The chemical is called epigallocatechin gallate (EGCG). In a small preliminary studyof 42 CLL patientswho took pills containing EGCG, about one-third showed a 20% or greater drop in their leukemia cell count that was sustained for at least several months.
Since the patients in the study had such early-stage disease that most had no symptoms, the FDA and the researchers agreed that a drop in leukemia cell count would be used as a surrogate marker for disease activity, says study head Tait Shanafelt, MD, a hematologist at the Mayo Clinic in Rochester, Minn.
In the 29 patients who had enlarged lymph nodes, 20 saw their node size cut in half or more following treatment, he tells WebMD.
Patients took the EGCG pills twice a day for six months. EGCG was generally well tolerated, but three patients had serious side effects: one had abdominal pain , one had severe fatigue, and one had substantially elevated liver enzymes.
The findings were presented at the American Society of Clinical Oncology annual meeting.
Laboratory studies in a variety of tumor types have shown that EGCG cuts off the nutrient-rich blood supply to tumors and directly kills off cancer cells, Shanafelt says. Last year his team published a small study showing EGCG appears to be safe.
If the findings are confirmed and long-term safety established in larger, longer studies, the hope is that EGCG supplements can delay or prevent chemo, he says.
CLL is a very slow growing leukemia, he says. "So for the 70% to 80% of patients diagnosed at an early stage, we wait for the development of symptoms to start chemotherapy," Shanafelt says.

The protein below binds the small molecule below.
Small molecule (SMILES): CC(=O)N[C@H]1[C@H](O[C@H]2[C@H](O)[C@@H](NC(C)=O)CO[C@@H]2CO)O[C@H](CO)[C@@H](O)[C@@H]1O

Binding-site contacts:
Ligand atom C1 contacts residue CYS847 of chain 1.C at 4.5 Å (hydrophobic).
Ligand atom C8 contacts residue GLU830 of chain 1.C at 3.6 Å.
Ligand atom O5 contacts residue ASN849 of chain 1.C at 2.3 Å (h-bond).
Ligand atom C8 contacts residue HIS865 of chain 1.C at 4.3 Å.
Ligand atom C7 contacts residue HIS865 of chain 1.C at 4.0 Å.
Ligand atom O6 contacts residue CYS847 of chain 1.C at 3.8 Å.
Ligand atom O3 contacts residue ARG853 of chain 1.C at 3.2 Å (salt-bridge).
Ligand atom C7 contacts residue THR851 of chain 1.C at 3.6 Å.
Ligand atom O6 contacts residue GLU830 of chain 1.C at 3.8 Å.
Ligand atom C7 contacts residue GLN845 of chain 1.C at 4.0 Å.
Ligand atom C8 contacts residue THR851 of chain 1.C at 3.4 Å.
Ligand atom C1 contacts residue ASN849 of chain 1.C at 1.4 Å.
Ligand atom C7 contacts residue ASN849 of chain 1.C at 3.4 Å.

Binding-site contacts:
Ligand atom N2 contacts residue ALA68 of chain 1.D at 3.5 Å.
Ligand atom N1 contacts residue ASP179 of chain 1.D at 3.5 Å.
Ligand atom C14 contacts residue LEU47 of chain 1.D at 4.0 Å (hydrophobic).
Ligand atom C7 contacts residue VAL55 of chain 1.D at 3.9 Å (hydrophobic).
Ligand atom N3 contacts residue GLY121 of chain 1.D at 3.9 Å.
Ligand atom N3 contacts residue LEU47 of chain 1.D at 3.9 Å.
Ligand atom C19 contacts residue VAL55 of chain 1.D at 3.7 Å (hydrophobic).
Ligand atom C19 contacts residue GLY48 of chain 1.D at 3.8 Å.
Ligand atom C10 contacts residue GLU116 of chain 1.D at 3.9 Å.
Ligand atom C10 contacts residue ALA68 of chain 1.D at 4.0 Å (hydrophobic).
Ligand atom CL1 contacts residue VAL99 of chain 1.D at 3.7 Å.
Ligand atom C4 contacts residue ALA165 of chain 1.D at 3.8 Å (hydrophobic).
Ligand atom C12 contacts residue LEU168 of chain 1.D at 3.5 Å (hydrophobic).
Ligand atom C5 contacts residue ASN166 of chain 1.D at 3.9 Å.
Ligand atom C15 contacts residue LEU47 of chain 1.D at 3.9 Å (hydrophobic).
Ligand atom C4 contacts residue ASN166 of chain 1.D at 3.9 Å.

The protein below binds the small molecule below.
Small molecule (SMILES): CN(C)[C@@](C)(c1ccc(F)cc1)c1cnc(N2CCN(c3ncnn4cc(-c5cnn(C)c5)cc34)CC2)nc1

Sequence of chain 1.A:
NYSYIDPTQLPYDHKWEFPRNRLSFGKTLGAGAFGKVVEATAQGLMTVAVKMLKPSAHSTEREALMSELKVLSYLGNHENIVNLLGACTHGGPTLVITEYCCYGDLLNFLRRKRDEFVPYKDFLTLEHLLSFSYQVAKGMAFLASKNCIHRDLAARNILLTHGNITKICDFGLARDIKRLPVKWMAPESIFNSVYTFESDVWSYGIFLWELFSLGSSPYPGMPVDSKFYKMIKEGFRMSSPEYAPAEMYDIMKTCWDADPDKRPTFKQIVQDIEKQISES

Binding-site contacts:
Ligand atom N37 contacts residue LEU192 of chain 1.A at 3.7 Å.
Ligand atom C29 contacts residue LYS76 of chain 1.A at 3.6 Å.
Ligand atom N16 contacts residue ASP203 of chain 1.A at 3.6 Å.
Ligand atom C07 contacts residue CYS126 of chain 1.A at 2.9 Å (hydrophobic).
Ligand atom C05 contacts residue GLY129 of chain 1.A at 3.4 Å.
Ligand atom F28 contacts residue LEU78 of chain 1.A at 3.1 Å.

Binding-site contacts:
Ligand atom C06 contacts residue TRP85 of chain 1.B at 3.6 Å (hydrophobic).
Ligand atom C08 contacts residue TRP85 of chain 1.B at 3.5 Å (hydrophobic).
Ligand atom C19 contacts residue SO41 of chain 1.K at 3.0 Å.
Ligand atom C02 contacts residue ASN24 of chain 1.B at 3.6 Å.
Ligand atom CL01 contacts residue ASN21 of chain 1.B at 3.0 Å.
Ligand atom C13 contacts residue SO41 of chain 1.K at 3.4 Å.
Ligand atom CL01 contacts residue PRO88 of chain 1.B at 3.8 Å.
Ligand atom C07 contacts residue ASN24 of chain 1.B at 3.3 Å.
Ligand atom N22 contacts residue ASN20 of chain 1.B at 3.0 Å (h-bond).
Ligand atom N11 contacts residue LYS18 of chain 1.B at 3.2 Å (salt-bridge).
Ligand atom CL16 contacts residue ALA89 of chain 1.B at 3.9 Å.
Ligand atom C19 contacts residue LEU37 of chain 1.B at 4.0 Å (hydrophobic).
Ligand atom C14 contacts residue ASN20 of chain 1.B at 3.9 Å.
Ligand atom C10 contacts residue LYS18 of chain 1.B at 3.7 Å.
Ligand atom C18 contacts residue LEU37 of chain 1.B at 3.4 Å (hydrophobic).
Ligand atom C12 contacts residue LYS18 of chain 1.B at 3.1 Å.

The other potential niche is to use ECCG as maintenance therapy to prevent recurrence in patients who are in remission, Shanafelt says.
EGCG supplements can be bought at any health food store, and Shanafelt says he receives about one email a month from CLL patients who claim they help.
Pending further study, Shanafelt doesn't advise taking the supplements, which contain much more EGCG than you can get from green tea.
But if you are going to swallow them, at least tell your oncologist and get blood tests to check your liver enzymes every six weeks, he says.
Ohio State University Comprehensive Cancer Center's John Byrd, MD, who served as discussant for the presentation, says that patients who saw early reports of effectiveness in the literature often ask him if they should be taking EGCG.
The new findings suggest EGCG is generally well tolerated and appears to have some benefit for some patients, he says.
But much more work is needed, Byrd says.
This study was presented at a medical conference. The findings should be considered preliminary as they have not yet undergone the "peer review" process, in which outside experts scrutinize the data prior to publication in a medical journal.
By Charlene Laino
Reviewed by Laura Martin
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